The Netherlands possesses a highly developed transport infrastructure. With more than 152 million kilometres of tracks, the country has the busiest railway network in Europe. There are also more than 135,000 kilometres of modern roadways, 35,000 kilometres of bicycle paths and more bikes than people. So, one way or another, there is no problem in getting from A to B. You can find below some information on transport in Utrecht Region and the Netherlands.
Dutch public transport includes trains, buses, trams, metros, ferries and OV bikes. It is possible to purchase daily and weekly transit passes to use public transport (openbaar vervoer or OV in Dutch). However, it is much cheaper, easier and more common to travel with the ‘OV-Chipkaart’. A wide range of companies accept this card and it will help get you around the country with ease.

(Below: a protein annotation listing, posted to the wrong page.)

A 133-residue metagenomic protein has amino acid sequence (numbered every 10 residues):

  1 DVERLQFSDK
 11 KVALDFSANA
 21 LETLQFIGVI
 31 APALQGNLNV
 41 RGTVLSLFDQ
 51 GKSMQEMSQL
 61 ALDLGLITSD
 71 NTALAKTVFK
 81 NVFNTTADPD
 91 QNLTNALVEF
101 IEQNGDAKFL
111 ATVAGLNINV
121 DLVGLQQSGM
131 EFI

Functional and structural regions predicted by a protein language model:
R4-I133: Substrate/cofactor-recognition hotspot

There are two options: you can obtain a blue ‘anonymous’ card (one that is not tied to a specific person, so it is useful if you plan to share it with others) at train stations, tobacconists or supermarkets; or you can acquire a yellow ‘personal’ card, which includes your name and picture, and is available online at www.ov-chipkaart.nl. The advantage of a personal card is that you can take out annually renewable discounted subscriptions with particular transit companies. Click here to apply for a personal OV-Chipkaart and find information about pick up points for an anonymous OV-Chipkaart. You will need a minimum amount of money on both cards to be able to travel. This is 4 euros for buses, trams, and metros, and 10 or 20 euros for trains. Machines to top up your credit are located at train stations, supermarkets and elsewhere. It's also possible to automatically top up your credit.